And as a special treat, here are some sigils that two awesome bloggers have used in the past (please support them by clicking the images and giving their blogs a look-through):

Sigils used by the Rose Bell (click image to view blog)

Sigil used by the Dusken Path (click image to view blog)

Sigil used by the Dusken Path (click image to visit blog)

As you can see, sigils can be anything and everything you can imagine.

So how you do make a sigil?

Technically, there is a traditional way to make a sigil. You can read about that here, here and here if you like. However, I was not taught using this traditional method. The methods I was taught with are very similar to creating an amulet, honestly. So for those of you who have already read that post, this might have a bit of cross over.

The steps I use to create a sigil:

  1. Determine what I want the sigil to do.
  2. Determine what symbols would suit this need best.
  3. Design said sigil.
  4. Apply the sigil to appropriate item.
  5. Charge and use the sigil.

The first step, again, is to determine what you want this sigil to do. This step is particularly important because it can determine what types of symbols you use in the sigil and how complex you need it to be. For example, if I wanted to use a sigil for my protection, I would opt for a simple symbol that I can focus on in times of crisis. The same could be said of a sigil that I want to use for creating serenity or clarity in my life. When times are stressful, the mind often short circuits, and simpler symbols are easier to recall. However, if I wanted to protect an item (as an example), I would opt for something more complex. In this situation, the sigil is acting as a lock, and you want that lock to have some complexity to it (generally speaking).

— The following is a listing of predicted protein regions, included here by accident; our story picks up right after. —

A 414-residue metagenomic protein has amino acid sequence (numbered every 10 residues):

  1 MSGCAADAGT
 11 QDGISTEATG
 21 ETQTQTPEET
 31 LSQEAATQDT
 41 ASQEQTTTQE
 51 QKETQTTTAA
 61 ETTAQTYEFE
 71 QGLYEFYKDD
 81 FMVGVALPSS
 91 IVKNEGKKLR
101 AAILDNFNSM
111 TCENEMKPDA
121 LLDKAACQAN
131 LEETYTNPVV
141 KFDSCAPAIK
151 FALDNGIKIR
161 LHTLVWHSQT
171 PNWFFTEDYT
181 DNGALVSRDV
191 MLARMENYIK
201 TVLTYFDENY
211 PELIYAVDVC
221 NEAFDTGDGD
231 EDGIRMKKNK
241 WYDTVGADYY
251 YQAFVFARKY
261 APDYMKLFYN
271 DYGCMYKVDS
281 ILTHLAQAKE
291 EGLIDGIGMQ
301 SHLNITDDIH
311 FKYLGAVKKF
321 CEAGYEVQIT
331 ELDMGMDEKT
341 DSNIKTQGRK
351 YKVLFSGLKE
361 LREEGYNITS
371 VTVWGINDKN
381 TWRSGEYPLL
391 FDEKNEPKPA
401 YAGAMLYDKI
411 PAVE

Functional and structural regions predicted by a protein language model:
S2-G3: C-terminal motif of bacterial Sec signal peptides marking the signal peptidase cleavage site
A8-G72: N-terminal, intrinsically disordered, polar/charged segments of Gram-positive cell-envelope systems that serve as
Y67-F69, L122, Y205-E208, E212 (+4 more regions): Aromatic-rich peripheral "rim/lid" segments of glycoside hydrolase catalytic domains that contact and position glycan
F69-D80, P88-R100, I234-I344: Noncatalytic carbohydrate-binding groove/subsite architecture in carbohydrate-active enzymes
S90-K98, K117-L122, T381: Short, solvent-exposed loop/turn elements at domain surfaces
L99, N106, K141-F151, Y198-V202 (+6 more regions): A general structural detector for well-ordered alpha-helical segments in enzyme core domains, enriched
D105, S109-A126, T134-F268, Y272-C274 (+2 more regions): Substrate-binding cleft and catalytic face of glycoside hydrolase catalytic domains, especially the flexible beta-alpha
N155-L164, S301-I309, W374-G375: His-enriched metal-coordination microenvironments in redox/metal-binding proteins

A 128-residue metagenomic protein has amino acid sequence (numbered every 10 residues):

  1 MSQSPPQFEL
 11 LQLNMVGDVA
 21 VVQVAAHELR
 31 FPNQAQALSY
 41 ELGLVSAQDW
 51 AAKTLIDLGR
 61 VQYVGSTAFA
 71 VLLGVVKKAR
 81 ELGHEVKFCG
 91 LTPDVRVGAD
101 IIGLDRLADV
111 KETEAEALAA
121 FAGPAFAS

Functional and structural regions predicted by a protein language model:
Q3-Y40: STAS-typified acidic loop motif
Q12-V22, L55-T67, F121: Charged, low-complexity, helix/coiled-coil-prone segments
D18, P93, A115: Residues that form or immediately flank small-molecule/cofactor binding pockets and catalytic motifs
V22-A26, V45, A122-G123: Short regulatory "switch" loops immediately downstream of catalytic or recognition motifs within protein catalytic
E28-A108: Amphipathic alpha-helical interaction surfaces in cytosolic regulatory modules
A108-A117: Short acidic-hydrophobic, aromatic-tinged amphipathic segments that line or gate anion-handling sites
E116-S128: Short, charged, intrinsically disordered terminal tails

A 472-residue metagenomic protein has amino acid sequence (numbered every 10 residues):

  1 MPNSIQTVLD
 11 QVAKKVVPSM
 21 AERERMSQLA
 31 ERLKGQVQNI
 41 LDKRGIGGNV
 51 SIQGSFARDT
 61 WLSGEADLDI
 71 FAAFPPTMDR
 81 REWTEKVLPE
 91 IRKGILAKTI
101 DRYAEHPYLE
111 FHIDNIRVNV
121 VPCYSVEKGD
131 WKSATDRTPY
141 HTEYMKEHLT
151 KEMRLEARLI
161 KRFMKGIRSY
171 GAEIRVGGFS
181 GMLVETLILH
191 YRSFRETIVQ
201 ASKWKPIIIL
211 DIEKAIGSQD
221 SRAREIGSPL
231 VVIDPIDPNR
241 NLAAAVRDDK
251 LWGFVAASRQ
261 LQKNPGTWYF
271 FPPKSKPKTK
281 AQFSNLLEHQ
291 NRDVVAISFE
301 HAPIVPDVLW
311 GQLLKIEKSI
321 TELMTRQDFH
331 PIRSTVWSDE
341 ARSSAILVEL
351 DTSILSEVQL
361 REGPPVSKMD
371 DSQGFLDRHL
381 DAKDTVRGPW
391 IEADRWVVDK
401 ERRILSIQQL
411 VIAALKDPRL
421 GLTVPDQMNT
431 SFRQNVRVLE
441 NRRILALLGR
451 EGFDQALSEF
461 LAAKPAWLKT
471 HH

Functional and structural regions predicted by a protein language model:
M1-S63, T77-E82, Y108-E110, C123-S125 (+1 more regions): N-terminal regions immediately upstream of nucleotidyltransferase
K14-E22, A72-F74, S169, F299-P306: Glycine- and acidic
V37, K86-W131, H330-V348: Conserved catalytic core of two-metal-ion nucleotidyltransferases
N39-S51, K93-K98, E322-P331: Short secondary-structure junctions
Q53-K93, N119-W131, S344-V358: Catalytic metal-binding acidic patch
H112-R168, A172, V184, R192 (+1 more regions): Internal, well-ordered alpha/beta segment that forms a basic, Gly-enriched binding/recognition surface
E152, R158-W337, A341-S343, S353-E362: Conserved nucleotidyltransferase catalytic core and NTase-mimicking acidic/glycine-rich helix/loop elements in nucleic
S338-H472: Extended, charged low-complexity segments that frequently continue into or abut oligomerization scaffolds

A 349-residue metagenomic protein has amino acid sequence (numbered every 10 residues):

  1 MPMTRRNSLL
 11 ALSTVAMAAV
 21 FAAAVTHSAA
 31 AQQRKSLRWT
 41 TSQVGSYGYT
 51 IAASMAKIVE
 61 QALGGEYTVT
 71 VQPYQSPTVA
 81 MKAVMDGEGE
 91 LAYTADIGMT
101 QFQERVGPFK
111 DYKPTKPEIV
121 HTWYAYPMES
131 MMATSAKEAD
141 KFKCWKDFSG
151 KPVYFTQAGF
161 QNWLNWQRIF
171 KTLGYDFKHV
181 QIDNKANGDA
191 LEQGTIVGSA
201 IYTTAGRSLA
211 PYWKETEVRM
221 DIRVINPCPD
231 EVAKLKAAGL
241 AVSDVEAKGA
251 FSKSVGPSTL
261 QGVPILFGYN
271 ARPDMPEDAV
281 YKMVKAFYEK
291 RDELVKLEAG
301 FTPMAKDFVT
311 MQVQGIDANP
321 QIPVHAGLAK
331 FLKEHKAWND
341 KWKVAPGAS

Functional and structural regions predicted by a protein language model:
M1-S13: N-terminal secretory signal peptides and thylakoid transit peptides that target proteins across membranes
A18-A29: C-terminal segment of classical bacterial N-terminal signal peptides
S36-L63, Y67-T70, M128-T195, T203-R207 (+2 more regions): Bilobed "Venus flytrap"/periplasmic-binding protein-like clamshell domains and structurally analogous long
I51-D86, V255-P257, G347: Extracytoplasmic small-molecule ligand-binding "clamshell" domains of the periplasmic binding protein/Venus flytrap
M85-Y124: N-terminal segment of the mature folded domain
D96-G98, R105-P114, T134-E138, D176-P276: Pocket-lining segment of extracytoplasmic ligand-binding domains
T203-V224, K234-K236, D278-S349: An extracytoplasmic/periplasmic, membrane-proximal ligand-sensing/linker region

Another consideration for your sigil design would be where you are placing the sigil and what you are creating the sigil out of. For example if you are placing a sigil on an item that is the size of a quarter (such as… a pet’s name tag), you might want to make your symbols simple. Or, if you’re planning to draw your sigil out in sand on the floor, you might opt for a design that is simple- so that you don’t pull your hair out trying to get it right!